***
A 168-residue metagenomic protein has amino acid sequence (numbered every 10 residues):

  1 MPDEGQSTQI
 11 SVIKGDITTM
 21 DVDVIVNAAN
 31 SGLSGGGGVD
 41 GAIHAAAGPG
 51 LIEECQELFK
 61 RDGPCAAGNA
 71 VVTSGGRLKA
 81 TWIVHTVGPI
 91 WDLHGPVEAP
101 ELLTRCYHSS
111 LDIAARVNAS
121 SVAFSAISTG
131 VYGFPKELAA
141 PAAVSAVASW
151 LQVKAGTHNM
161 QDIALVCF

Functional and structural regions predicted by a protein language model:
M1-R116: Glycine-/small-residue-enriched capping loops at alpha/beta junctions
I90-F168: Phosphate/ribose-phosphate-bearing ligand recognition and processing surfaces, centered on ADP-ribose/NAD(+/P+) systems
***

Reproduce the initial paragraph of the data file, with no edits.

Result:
A 168-residue metagenomic protein has amino acid sequence (numbered every 10 residues):